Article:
Leads that are used with guidewires to gain access to the coronary venous system must have an open lumen at the distal tip of the lead to allow the guidewire to pass through. In this regard, turn now to FIG. 5. Here, a lead system 88 is illustrated as including a coil conductor 90 coupled to a distal electrode 92, the conductor being surrounded by an insulating sheath 94. The distal electrode 92 has an aperture 96 for reception therethrough of a guidewire 98 for use in implanting the lead. However, when an implanting physician finds that the guidewire method is not successful, it is possible that the present invention can be successfully used. To this end, now viewing FIG. 6, the present invention is designed such that an enlarged distal tip end 100 of a stylet 101 will pass through a lumen 102 of the lead but stops at the distal electrode 92. More specifically, the distal electrode 92 is formed with a proximally facing bearing surface 104 for engageably receiving the distal tip end of the stylet. To assure this result, the distal tip end 100 has a width greater than that of the aperture 96 of the distal electrode 92 with the result that the stylet can selectively be used for implanting the lead system in place of the guidewire. This prevents the enlarged distal tip of the stylet from proceeding through the distal tip of the lead and causing undesirable consequences such as perforation of the vein into the pericardial sac, which in turn can cause tamponade.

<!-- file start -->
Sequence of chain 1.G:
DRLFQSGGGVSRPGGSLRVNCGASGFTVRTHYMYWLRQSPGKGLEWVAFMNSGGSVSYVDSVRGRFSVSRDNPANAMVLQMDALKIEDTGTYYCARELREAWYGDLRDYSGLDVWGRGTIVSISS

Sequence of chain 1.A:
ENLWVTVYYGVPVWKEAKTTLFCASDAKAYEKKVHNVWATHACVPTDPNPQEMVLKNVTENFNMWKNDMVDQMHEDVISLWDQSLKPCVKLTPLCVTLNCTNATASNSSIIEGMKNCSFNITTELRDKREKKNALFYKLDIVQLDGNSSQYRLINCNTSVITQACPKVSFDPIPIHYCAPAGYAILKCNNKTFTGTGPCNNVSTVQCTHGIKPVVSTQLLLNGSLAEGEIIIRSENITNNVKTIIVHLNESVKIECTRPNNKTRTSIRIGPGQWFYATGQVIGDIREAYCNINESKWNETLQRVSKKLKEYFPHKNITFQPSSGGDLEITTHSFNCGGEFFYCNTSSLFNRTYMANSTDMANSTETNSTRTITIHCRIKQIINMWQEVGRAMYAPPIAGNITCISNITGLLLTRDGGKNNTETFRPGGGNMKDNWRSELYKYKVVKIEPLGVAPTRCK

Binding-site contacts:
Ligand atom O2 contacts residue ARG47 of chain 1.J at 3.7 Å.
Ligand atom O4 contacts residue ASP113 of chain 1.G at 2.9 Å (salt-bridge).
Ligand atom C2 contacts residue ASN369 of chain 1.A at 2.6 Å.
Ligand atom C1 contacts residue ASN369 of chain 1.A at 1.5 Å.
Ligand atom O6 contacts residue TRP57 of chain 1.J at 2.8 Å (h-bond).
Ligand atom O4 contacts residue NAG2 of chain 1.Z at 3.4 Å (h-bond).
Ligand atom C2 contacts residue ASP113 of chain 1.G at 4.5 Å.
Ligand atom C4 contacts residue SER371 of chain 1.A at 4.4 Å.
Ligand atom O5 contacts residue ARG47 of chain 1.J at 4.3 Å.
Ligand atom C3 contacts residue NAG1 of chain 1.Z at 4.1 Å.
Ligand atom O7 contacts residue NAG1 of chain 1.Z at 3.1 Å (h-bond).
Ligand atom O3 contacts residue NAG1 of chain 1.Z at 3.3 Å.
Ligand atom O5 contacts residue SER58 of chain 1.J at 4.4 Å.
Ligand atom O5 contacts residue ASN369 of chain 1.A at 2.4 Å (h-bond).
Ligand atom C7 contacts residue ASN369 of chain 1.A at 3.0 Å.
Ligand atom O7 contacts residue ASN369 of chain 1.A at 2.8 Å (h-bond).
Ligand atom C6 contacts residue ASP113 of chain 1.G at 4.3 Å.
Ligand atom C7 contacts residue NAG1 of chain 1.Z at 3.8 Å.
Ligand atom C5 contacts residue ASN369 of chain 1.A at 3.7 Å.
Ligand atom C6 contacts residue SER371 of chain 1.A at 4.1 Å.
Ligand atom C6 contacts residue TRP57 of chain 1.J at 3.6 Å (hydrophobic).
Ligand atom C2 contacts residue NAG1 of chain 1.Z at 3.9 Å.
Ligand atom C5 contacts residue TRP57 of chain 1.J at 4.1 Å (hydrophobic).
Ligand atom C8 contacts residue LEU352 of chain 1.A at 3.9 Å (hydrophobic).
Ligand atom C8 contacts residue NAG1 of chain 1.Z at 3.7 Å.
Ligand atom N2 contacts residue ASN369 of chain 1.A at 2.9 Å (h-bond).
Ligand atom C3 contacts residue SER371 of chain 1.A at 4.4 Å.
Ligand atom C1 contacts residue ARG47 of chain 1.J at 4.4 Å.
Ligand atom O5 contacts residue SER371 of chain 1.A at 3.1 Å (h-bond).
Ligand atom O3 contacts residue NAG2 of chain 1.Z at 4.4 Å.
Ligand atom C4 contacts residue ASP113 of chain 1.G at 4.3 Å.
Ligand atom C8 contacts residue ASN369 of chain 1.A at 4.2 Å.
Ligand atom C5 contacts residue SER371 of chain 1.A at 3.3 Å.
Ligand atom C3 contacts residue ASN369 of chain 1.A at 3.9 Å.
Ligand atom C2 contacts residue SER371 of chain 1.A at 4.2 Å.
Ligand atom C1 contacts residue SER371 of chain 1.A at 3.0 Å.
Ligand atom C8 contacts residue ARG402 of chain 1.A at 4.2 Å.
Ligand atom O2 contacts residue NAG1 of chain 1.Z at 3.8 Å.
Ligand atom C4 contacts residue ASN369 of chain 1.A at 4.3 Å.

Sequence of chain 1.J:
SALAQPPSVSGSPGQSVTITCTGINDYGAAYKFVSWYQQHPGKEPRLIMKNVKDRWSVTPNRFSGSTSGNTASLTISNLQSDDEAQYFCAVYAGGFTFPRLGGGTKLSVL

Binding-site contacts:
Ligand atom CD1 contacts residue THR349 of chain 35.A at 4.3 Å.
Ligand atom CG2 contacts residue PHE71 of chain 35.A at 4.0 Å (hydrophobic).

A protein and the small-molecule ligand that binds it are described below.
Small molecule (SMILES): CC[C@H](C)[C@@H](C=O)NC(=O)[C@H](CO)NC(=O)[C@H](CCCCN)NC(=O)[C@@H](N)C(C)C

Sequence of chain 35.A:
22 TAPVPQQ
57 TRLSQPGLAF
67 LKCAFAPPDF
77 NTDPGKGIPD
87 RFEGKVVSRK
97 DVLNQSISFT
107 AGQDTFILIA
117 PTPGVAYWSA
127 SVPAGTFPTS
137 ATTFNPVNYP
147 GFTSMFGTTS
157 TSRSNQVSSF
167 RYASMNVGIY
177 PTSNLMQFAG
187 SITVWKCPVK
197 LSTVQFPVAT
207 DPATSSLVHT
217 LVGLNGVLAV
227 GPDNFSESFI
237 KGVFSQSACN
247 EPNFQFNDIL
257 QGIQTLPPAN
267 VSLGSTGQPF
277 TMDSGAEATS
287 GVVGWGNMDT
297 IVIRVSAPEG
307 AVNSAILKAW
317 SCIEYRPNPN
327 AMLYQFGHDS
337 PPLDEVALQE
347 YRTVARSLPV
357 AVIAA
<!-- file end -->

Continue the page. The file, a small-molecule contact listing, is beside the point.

This illustrates that the present invention is compatible with all designs of leads.

It should be understood that the foregoing description is only illustrative of the invention. Various alternatives and modifications can be devised by those skilled in the art without departing from the invention. Accordingly, the present invention is intended to embrace all such alternatives, modifications and variances which fall within the scope of the appended claims.

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Referenced by
Citing PatentFiling datePublication dateApplicantTitle
US7181290 *Mar 12, 2004Feb 20, 2007Pacesetter, Inc.Convertible stylet to abet in the implant of a left heart lead
US8068920Jun 28, 2007Nov 29, 2011Vincent A GaudianiTranscoronary sinus pacing system, LV summit pacing, early mitral closure pacing, and methods therefor
US8469971 *Aug 4, 2009Jun 25, 2013Boston Scientific Neuromodulation CorporationStylet for guiding leads of implantable electric stimulation systems and methods of making and using
US8634935Oct 20, 2011Jan 21, 2014Vincent A. GaudianiTranscoronary sinus pacing system, LV summit pacing, early mitral closure pacing, and methods therefor
US20100004662 *Jun 18, 2009Jan 7, 2010Ela Medical S.A.S.Preformed stylet for guiding a lead to contact the septum
US20100042109 *Aug 4, 2009Feb 18, 2010Boston Scientific Neuromodulation CorporationStylet for guiding leads of implantable electric stimulation systems and methods of making and using
Classifications
U.S. Classification607/122, 600/585
International ClassificationA61N1/05
Cooperative ClassificationA61M2025/09175, A61N1/056, A61N1/05
European ClassificationA61N1/05
Legal Events
DateCodeEventDescription
Mar 13, 2013FPAYFee payment
Year of fee payment: 8
Mar 13, 2009FPAYFee payment
Year of fee payment: 4
Sep 17, 2002ASAssignment
Owner name: PACESETTER, INC., CALIFORNIA
Free format text: ASSIGNMENT OF ASSIGNORS INTEREST;ASSIGNORS:MORGAN, KEVIN L.;FLORIO, JOSEPH J.;REEL/FRAME:013327/0489;SIGNING DATES FROM 20020624 TO 20020625